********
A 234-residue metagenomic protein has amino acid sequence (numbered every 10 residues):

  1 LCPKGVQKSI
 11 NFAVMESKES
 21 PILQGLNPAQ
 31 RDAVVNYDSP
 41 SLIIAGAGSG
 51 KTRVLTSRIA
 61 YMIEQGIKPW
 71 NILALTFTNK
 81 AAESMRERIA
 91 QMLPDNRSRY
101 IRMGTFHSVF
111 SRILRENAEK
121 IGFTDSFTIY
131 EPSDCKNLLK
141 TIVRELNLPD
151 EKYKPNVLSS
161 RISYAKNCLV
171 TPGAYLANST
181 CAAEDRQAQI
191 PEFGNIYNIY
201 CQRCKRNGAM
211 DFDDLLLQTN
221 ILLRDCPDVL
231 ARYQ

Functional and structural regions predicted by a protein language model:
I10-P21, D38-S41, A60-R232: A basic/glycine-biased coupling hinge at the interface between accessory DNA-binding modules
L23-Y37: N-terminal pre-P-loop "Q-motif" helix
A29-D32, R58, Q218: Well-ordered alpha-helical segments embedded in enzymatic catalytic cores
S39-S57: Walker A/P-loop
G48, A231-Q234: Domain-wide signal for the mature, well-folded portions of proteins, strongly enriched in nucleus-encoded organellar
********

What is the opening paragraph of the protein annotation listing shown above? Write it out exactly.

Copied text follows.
A 234-residue metagenomic protein has amino acid sequence (numbered every 10 residues):